By Amy Meuers, NYLC CEO
Different points in history have demanded that people stand-up for what is right, what is moral and ethical. In his letter from the Birmingham jail, Dr. Martin Luther King, Jr. wrote, “History is the long and tragic story of the fact that privileged groups seldom give up their privileges voluntarily. Individuals may see the moral light and give up their unjust posture; but as Reinhold Niebuhr has reminded us, groups are more immoral than individuals.” These words could have been written today. Civil injustice, terrorism, hate, and violence fill our television screens, our social media feeds, and our airwaves daily. Doing what is right is needed now more than ever. However, doing what is right is not always easy.
In the 1968, a classroom experiment “A Class Divided” was conducted in Riceville, Iowa, by the third-grade teacher Jane Elliott (PBS Frontline.) This daring experiment was created to address issues of racism and prejudice in a small, mostly white town, after that shooting of Martin Luther King Junior. It was meant to teach young children what it feels like to be discriminated against. Teachers can talk about a subject but if the information does not have a direct link to real-world learning and application, the subject matter can be lost in translation. This teacher created a setting that connected the students directly to the subject-matter of racism. These children would never have experienced what it is like to be judged solely based on a physical attribute if this teacher had not dared to stand up for what is moral and just.
This teacher’s experiment is still valuable today. People are still judged by the color of their skin, not the “value of their character”. Perhaps if the lessons that Ms. Elliott provided to her third-grade class were a core part of every school’s curriculum we could turn the tide on racial prejudice and many other issues facing our world. Service-learning provides opportunities for students to develop moral character (Shumer, Lam, & Laabs, 2012). Students use reflection to learn from mistakes; they do not back away from issues that are uncomfortable; they stand up for what is right and just; and they exemplify integrity. Developing moral character is not easy. It is so simple to turn a blind eye to injustice, believing that you can’t make a difference or that the problem is too big. In addition, as Dr. King said, “Privileged groups seldom give up their privileges voluntarily”. People do what is easy, not necessarily what is just and moral.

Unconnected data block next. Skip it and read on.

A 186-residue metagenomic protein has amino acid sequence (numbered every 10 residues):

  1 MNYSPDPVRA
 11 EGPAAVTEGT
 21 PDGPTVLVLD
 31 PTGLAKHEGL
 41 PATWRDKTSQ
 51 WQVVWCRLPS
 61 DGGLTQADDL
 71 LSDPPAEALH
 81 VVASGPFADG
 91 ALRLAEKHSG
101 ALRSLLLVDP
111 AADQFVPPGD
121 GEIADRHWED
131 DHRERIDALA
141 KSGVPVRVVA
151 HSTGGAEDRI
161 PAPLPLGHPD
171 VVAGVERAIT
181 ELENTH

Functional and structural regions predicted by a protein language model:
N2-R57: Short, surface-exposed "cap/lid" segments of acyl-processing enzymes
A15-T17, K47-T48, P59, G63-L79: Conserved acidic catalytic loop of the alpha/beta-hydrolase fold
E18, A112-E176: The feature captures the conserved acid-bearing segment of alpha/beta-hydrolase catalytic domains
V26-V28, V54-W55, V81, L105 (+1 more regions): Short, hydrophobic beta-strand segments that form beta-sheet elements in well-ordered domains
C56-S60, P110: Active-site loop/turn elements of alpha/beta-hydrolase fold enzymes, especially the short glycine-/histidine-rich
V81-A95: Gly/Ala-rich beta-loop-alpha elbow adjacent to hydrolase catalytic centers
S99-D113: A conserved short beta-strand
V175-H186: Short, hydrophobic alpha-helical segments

Service-learning is not easy but when implemented with quality it provides students with the opportunity to develop their moral character. It connects community to classroom and challenges students to act on issues that matter to them. It meets academic content standards and it develops civically informed and engaged global citizens. Service-learning helps students do what is right, to step out of their comfort zone and make deep-rooted change in themselves. It allows them to change the world.
A Class Divided. (1985, March 26). PBS Frontline.
Shumer, R., Lam, C., & Laabs, B. (2012). Ensuring Good Character and Civic Education: Connecting through Service-Learning. Asia Pacific Journal Of Education, 32(4), 430- 440.
King, M. (1963). Letter from Birmingham Jail.